(Les activités de chalutage sont un calvaire pour les femmes canadiennes)
12 / 1997
The re-introduction of dragger technology in the 1950s, which coincided with Newfoundland’s modernisation phase, has led to the alienation of women from their traditional involvement with the industry. A census taken between 1891 and 1921 on Fogo Island, for instance, showed that the number of women engaged in the fishery at that time ranged from 40.5 per cent to 43.4 per cent of the total work force. It is also notable that, in the 1950s, trapmen of Seldom, Fogo Island, sent out their fish to be cured on a piece-work basis to other outports due to a shortage of female labour in Seldom.The over-harvesting made possible by the modern dragging technology, combined with bad science and gross mismanagement, has had a negative impact particularly on women fishworkers of rural Newfoundland. Fish plants are almost always the largest employers in rural fishing communities, especially of women, and the steady decline in fish landings has meant a decline in fish plant work.The realisation that women workers were being displaced by overfishing was recorded in a 1991 government survey which discovered that 2,850 plant workers would not be eligible for unemployment insurance due to a shortage of fish landed. The political issues at stake get highlighted when one realises that government officials were aware of impending disaster, yet chose to turn a blind eye to many of the key issues.Many plant workers who have a lengthy historical attachment to processing northern cod are currently not eligible for compensation due to the restrictive nature of the guidelines, which do not reflect the fact that cod landings have been in decline over the past.This decline has resulted in fewer weeks of work for thousands of people each summer. The federal government, in drawing up qualifying guidelines for the Northern Cod Adjustment and Recovery Program (NCARP), ignored the crucial fact that plant workers were finding it increasingly difficult to obtain unemployment insurance.Women are the most poorly compensated since they receive fewer hours of work at lesser rates of pay. The average NCARP benefit for female plant workers is Can $254 per week, compared to Can $299 for male plant workers. Single-parent women can wind up needing welfare benefits to top up their NCARP wages. At the same time, there is no recognition at all of women’s `ground crew’ contribution within fishing households. Wages for housework and reproductive activities remain well outside the realm of reality as far as policy-makers are concerned. Although there are now laws that recognise women’s domestic labour through financial recompense in divorce settlements, the recognition seems to end there.It is assumed that if the needs of the male head of the household are met, then surely all needs have been addressed. Household issues are not addressed, nor are some of the broader issues of community survival.The current provincial government’s commitment to downsizing the industry by half or more will leave communities economically devastated. For single-industry towns dependent on the fishery as the sole source of employment, the closure of plants will mean huge losses to these communities and their residents. While fish landed may be trucked around the province on a daily basis, a work force is not nearly as mobile. Traditionally, men are more able to travel for work, have more transferable skills and are not burdened with the responsibilities of care-giving and home maintenance. Women, on the other hand, look after children, extended families and the home. Many women are single parents, relying heavily on family and friends to help with child-care.After the economic backbone is removed from many small communities through plant closures, economic pressures may well force mass compliance with what could easily be labelled forced resettlement. It can be argued that women have the most to lose from this process.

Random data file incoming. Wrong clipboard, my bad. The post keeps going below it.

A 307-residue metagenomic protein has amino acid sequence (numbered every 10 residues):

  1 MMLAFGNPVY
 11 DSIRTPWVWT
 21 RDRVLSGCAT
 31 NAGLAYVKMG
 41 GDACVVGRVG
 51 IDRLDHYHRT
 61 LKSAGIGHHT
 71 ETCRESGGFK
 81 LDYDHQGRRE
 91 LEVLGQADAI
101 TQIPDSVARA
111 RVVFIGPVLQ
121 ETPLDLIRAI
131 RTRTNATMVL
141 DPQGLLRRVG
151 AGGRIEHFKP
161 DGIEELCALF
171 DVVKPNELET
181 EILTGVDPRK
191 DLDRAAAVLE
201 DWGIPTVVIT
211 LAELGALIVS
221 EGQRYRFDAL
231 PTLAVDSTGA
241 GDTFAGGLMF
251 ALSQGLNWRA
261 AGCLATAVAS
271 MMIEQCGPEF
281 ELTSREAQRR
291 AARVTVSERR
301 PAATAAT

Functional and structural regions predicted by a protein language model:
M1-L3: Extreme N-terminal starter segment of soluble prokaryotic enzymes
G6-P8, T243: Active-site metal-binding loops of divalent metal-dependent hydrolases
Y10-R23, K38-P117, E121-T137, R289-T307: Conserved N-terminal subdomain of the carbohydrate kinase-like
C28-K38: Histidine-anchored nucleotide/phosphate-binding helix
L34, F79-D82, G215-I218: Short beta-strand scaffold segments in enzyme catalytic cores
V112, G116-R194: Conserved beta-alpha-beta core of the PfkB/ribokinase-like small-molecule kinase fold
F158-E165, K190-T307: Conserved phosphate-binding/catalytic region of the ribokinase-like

The impact of the increasing use of destructive, over-efficient fishing technologies is being acutely felt by artisanal and small-scale coastal fishing communities, as fish catches decline and as it becomes more and more difficult to eke out a living. Rarely talked about is the specific impact on the women of such communities, who play vital roles, both within the fishing economy and in the nurture and sustenance of fishing families and communities. Within the fishery, women have often been responsible for the marketing and processing of fish, both in countries of the North and South. As the fishery declines, women’s work and income from such shore-based activities are often affected. However, due to the typical myopia with respect to women’s work, policy makers rarely appreciate such impacts, and little effort is made to ensure women’s spaces within the fisheries. They are consequently often forced out of the fishery, or continue within it at meagre profit levels. A decline in the fishery also affects fishing families and the community. Often, there is an increase in the incidence of alcoholism and violence within the family, as men are displaced from their jobs and incomes of both men and women decline. On women falls the burden of keeping the family and community together, in the face of acute economic and social pressures. It is time that policy makers see the fishery from the livelihood perspective of coastal communities, and more specifically, from the perspective of women and men within these communities.
Articles et dossiers
SILK, Vicky, Canadian Oceans Caucus, Dragging women through suffering in. Samudra Report, 1994/02, 9